Yet in order to promote their political and personal objectives, a small group of individuals have in effect created a class of priests -- themselves -- who claim to enjoy the exclusive right to interpret scripture and issue commands. They seek to rationalize this usurpation by mortals wedded to violence of the power that belongs only to God by disseminating misleading commentaries. Anyone who draws attention to this is terrorized. In regions controlled by the extremists, the faithful are denied access to any religious texts except the teachings of those same extremists, who camouflage their intentions in a religious garb. Of course, rather than obey the word of God and espouse tolerance and compassion, they are despotic and cruel, and frequently take innocent lives for the smallest of perceived transgressions, as the Taliban frequently did in Afghanistan during the years 1996-2001 when they controlled almost the entire country. What these individuals seek is to rule over territory in the same absolutist manner as feudal lords, and thereby enrich themselves, their friends, and their family members.

Sowing Destruction

Contrast the Koranic injunction against the killing of innocents (5:32) with the murder of so many in the ongoing wave of terrorist attacks, especially in Afghanistan, Pakistan, and India. Indeed, that so many women and children have been killed in terrorist actions is contrary even to the teaching of the founder of Al-Qaeda, Yusuf al-Ayiri, who wrote in "The Truth About the New Crusader War," 2003 hijri 1422 (6-8): "As for those unbelievers who dwell in the Abode of War, their blood may be legally shed and their money taken, with the exception of women and children and the elderly." Of course, that reservation was ignored in many acts of terror in which women and children as well as men have lost their lives as a consequence of the greed and hate of extremists, a recent example being the killing of nearly 200 innocents in Mumbai in November, or the many attacks committed by terrorists in Pakistan.
What is needed is for Muslims to amaze the world once again by their scientific inventions, their works of technology and literature, and their benevolent and compassionate deeds.

Have these acts of terrorism improved or worsened the condition of Muslims across the world? It will be seen that in every country where a large number of extremists live and operate, poverty and pain are an inseparable part of everyday life. These human cancers cause conflict and suffering, and prevent the increase in economic and social standards that human beings of all faiths hope for. In a world where borders ought to be abolished, the upsurge of terrorism has resulted in the building of higher walls, and in fewer opportunities for travel. It has meant lower economic growth and less public safety. Terrorism has made the world a sadder, rather than a happier place. And by falsely affirming that their actions are motivated by Islam, the extremists have created confusion about the true goodness of this great faith in the minds of billions of people who have yet to read the Koran, and hence may not be aware that the extremists are lying when they claim to be true followers of Islam.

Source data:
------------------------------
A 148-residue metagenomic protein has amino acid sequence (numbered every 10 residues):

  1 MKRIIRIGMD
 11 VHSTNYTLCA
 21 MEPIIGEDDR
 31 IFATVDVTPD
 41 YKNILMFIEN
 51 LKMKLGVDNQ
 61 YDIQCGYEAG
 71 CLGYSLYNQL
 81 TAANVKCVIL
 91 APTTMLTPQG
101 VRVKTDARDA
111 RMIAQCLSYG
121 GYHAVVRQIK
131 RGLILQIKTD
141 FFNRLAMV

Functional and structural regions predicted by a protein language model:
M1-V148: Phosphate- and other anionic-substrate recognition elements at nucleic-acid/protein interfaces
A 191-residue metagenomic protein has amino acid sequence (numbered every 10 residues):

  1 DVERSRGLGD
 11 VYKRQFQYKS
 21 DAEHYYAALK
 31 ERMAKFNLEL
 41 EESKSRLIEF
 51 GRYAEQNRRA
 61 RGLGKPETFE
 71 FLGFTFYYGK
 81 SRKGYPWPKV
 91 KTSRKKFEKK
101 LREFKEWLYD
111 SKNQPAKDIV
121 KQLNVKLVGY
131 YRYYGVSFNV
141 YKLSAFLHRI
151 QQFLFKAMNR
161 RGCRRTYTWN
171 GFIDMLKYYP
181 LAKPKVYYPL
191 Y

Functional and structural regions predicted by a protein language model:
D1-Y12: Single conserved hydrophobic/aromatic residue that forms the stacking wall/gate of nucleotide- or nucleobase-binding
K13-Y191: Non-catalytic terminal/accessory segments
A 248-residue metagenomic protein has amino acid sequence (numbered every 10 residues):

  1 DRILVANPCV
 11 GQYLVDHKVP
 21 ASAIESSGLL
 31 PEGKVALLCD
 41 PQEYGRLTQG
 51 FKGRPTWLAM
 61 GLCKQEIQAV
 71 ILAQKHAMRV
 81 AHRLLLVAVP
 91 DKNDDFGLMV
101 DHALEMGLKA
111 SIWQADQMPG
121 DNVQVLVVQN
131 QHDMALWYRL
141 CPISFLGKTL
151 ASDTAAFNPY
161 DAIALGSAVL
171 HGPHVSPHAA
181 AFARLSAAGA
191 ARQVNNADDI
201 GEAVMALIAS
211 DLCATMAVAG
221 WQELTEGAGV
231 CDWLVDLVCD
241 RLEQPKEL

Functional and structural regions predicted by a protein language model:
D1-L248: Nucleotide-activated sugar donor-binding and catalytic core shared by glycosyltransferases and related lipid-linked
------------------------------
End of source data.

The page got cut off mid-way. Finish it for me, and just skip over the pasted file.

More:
The activities of a few extremists have brought down retaliation on lands where extremists abound, and the resulting conflicts destroy infrastructure as well as human lives. Of those countries where the vast majority of the population are Muslims, only those where terrorism has been kept in check prosper. But where terrorism is on the rise, the country itself is at risk of collapse, the way a living body may succumb when infested with parasites

Today's "weapons" are education, and its gifts of technology and enterprise. The Muslim umma (community) can indeed attract the world, but never by a few resorting to terror. What is needed is for Muslims to amaze the world once again by their scientific inventions, their works of technology and literature, and their benevolent and compassionate deeds. In regions controlled by terrorists, learning is suppressed, and women especially are denied any access to mental betterment. The economic situation becomes pitiful, and starvation and unemployment spreads. What is needed is for all true believers to fight the biggest danger to Islam, which is extremists who engage in acts of terror, and for them to obey the Koran by choosing the path of peace. One hopes that Afghanistan, Pakistan, and India will show the way in this necessary battle to rescue our society from hatred and murder.

M.D. Nalapat holds the UNESCO Peace Chair at Manipal University, India